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seafoam is a strange miracle potion


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13 replies to this topic

#1 lastchance

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Posted 08 February 2014 - 02:10 PM

this isn't a testimonial, there's an actual question at the bottom.  :lol:

 

back story - my 1984 turbo wagon has been sitting for the last 5-ish years, in that time i've put maybe 500 miles on it. as it sat in my garage i've slowly done work to get it back on the road (brake job, fluid flush and change, fuel filter, plugs and wires, cap and rotor, new starter and battery, etc.), including sorting some electrical gremlins and ECM issues, tracking down vacuum leaks, the normal stuff. the tranny is dying but i'm running it into the ground to justify a 5 speed swap. 

 

presently - i've been driving the car to/from the grocery store, home depot, etc. to blow through the gas in the tank that's at least a year old. on the way home from the store last week the car started running poorly - missing, putting along, no power. last night i went hunting for a vacuum leak with my propane torch and didn't find anything as i very recently replaced most of the vacuum hoses, intake hose, PVC valve, etc. 

 

the car was having a hard time idling and had a noticeable miss across the power band so i figured i'd run some seafoam to see if it'd make a difference. i pulled one of the hoses from the evap canister (the one that has crazy vacuum), sucked about 4oz of seafoam and the car almost immediately began running/idling better. 

 

i shut the car down and let it sit while i fixed dinner, came back out to go around the block a few times and the car is literally running like new. idling perfect, running perfect, power is restored, no miss or hiccups.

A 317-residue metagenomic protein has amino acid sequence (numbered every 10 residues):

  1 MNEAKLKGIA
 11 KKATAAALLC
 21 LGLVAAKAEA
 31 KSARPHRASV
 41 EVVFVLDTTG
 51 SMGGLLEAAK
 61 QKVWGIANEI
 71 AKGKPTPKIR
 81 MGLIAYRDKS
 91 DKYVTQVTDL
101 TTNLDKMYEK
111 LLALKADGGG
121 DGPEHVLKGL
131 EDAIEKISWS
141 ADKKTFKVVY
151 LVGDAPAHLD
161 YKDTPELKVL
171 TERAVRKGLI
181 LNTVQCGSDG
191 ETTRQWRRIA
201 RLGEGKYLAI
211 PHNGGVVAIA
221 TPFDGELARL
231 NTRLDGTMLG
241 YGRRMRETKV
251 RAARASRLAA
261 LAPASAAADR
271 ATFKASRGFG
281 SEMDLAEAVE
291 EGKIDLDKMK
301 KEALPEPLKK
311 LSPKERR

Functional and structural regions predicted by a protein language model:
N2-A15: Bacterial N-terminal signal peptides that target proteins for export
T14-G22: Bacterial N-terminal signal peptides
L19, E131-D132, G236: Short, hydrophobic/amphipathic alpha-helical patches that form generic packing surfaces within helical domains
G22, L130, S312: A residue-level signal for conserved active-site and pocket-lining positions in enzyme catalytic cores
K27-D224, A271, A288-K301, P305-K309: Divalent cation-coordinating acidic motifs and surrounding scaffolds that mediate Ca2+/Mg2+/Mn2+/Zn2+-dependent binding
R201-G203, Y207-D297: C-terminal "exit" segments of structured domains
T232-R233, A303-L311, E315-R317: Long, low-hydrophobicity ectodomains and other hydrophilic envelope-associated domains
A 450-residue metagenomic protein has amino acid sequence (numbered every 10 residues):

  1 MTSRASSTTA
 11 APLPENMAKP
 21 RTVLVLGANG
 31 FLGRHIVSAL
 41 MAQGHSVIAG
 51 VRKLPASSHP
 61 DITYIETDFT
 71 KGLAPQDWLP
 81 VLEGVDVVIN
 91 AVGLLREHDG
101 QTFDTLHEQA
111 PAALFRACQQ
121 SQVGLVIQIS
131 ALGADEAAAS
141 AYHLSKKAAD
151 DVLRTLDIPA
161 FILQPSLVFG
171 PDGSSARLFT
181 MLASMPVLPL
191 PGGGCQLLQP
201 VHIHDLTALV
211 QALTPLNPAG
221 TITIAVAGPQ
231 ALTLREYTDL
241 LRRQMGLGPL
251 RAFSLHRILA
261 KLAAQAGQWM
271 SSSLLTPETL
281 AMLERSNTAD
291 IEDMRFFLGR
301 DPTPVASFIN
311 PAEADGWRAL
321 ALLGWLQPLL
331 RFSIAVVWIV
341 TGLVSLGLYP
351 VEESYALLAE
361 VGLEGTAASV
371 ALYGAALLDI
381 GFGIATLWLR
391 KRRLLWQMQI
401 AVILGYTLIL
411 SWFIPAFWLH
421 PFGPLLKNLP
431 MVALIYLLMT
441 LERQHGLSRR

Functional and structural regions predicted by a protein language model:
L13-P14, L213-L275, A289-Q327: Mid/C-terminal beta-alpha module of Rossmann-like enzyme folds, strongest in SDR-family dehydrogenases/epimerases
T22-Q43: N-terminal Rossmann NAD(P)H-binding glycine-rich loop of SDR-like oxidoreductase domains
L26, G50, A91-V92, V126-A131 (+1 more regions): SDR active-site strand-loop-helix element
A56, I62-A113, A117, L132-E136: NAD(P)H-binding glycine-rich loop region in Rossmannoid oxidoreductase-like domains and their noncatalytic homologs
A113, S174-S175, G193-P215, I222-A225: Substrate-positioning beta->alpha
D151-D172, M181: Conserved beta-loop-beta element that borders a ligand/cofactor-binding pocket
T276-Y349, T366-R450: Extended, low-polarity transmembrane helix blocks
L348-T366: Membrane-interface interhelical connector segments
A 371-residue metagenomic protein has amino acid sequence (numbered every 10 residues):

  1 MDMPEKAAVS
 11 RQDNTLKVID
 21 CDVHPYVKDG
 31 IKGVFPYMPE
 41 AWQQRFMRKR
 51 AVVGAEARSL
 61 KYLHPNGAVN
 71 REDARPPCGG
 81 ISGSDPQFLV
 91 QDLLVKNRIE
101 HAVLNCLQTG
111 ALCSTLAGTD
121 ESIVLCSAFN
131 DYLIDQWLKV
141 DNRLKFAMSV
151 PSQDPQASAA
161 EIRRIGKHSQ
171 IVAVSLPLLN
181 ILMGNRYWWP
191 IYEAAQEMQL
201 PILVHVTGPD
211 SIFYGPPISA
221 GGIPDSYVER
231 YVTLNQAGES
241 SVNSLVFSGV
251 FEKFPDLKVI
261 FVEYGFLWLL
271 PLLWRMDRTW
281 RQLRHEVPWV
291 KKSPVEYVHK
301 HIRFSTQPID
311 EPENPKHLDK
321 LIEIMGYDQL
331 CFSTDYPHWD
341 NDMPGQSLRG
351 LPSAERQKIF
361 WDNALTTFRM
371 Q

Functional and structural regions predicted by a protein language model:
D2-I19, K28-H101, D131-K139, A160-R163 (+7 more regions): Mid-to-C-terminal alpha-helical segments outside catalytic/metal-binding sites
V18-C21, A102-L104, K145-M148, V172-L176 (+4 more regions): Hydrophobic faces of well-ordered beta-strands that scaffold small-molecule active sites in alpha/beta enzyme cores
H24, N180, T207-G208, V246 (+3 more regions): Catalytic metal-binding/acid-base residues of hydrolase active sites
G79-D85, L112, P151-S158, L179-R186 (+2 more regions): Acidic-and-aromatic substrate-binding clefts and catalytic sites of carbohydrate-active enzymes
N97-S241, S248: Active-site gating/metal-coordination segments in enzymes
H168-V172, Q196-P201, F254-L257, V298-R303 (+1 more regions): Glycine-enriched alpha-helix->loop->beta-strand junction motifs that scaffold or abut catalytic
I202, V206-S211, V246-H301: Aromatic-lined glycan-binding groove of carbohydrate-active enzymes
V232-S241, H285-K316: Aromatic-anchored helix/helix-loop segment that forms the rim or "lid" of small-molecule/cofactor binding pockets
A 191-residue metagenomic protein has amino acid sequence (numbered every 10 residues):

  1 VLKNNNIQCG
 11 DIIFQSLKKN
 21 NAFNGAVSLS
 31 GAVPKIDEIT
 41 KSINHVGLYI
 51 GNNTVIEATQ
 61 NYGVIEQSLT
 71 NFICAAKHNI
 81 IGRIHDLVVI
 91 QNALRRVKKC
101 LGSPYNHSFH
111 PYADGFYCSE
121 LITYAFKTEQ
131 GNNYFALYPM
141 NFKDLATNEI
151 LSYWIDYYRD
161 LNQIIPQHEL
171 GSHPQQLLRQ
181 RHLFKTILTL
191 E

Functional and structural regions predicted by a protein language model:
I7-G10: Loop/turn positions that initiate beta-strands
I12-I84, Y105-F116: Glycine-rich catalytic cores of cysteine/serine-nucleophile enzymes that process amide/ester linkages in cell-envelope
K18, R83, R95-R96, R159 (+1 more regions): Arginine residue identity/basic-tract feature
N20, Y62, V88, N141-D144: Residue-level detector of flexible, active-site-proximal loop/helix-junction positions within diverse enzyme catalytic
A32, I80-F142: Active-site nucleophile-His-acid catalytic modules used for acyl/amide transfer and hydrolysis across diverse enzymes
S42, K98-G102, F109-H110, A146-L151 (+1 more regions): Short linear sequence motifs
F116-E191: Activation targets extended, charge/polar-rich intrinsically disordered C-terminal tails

what could've happened in the engine that such a small amount of seafoam fixed? could it have been some sort of a blockage in the vacuum line that i ran the product through? 



#2 Gloyale

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Posted 08 February 2014 - 02:15 PM

I'd guess cleaning fouled plugs, and possibly freeing up a sticky/carbon covered valve.

 

You think that's cool.....try some Lucas injector cleaner in the Gas........I got 5mpg better on my first tank after using it and the 300k mile injectors happy now...more power.



#3 lastchance

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Posted 08 February 2014 - 02:22 PM

yeah, it was really weird. i've used the stuff many times before to quiet clicky-ticky things but had never had it do something this drastic and so quick. 

 

lucas injector cleaner, eh? once i get through this last half a tank i'll grab some in put it in. 



#4 d8usti5n

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Posted 08 February 2014 - 02:33 PM

my roomate turned me on to this stuff, seems to work, but kinda wierd how it can make such a difference.



#5 lastchance

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Posted 08 February 2014 - 02:37 PM

my roomate turned me on to this stuff, seems to work, but kinda wierd how it can make such a difference.

 

definitely. 

 

i legitimately thought crazy vacuum leak, low fuel pressure, clogged injectors, or fouled plugs.  



#6 Scooner

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Posted 09 February 2014 - 12:08 AM